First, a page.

• Repeating the process: All candidates for the same position go through the same interview process, ensuring fairness and consistency.
  • Competency-based questions: Design questions to assess specific skills and experiences relevant to the job.
  • Multiple raters: Having multiple interviewers score candidates on a standardized scale helps reduce bias and creates a more objective evaluation.

The multi-measure difference

As far as screening tools go, research from Cambridge University found that multi-measure assessments outperform generic personality or skills tests — because they directly assess job-specific behaviors. A multi-measure assessment, like Wonderlic Select, will give you the highest predictive accuracy by providing a single score that’s specific to the job requirements, incorporating cognitive ability, personality, and motivation. These three dimensions, plus a structured interview, are designed to screen applicants for highly predictive, holistic candidate fit.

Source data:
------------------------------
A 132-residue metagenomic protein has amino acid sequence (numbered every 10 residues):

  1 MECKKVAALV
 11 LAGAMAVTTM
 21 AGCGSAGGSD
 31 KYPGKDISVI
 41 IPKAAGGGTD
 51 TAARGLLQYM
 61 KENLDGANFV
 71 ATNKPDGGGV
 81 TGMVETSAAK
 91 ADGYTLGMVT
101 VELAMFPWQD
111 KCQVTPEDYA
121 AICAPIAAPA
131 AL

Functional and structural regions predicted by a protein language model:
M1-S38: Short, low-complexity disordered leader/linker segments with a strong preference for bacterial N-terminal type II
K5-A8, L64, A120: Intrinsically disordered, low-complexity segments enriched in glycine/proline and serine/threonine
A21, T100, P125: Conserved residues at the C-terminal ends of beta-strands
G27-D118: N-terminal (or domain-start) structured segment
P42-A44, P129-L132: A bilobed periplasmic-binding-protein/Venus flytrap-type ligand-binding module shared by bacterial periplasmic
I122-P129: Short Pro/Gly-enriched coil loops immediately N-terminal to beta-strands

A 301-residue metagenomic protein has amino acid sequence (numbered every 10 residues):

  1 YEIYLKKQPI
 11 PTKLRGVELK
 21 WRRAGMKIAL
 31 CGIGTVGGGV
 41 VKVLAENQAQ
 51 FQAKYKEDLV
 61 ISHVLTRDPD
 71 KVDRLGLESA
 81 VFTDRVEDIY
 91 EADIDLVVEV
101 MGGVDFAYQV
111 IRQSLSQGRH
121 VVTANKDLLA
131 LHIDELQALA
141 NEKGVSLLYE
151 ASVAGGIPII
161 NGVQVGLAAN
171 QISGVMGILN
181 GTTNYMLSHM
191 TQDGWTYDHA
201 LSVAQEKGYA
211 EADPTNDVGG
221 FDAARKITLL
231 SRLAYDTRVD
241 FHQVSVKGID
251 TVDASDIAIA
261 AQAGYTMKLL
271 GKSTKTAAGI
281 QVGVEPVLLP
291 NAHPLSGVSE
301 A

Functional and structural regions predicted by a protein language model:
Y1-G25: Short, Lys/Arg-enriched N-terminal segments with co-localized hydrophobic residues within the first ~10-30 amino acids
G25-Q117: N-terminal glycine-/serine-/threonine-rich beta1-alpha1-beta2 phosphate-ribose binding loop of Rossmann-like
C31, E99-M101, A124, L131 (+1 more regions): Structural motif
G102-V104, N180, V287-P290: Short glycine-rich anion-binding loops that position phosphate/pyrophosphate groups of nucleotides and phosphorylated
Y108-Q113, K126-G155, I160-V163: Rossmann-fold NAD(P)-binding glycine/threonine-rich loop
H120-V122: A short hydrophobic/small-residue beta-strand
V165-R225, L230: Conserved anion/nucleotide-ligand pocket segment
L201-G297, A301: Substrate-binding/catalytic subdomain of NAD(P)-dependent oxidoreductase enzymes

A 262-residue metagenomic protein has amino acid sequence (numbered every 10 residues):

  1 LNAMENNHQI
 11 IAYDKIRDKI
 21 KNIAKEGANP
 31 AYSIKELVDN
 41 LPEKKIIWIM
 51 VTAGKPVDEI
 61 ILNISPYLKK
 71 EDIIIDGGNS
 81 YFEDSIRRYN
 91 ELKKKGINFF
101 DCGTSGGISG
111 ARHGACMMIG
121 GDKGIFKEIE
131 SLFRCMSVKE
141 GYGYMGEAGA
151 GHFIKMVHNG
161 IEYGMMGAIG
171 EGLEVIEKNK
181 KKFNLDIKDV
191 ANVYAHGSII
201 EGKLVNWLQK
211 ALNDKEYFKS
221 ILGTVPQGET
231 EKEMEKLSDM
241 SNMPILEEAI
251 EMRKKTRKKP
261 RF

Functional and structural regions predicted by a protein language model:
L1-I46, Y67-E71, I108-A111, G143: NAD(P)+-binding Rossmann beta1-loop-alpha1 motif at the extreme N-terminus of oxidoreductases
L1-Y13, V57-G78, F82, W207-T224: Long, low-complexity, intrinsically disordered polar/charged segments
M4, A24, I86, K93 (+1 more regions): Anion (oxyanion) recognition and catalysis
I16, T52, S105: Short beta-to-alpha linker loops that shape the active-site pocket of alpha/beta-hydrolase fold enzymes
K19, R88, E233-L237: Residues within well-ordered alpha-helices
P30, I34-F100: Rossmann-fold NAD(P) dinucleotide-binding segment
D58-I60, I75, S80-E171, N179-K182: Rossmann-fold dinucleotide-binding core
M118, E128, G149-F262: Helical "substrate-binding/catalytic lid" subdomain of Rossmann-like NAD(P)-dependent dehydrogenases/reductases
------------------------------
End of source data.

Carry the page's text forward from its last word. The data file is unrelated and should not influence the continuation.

Let’s take a look at each element and how it helps you determine candidate fit.

Cognitive ability

Beyond simply filling a role, cognitive ability assessments can help you identify capable talent with the potential to excel. These assessments measure fundamental skills like problem-solving and critical thinking, which are critical for recommending solutions to challenges and adapting to new situations. Research by McKinsey suggests that in “complex” roles, employees with strong cognitive abilities, otherwise known as high performers, can be 800% more productive, completing projects in half the time (or less).

Learning agility

Part of cognitive ability, learning agility measures the candidates’ willingness and capability to learn and adapt. That might sound obvious, but many companies struggle with looking outside of how current candidate skills fit immediate business needs. Business strategies evolve, and skill requirements along with them. Hiring someone who lacks learning agility can leave you with a soon-to-be outdated employee when the inevitable strategy shift occurs. Translation? That leads to wasted time and resources.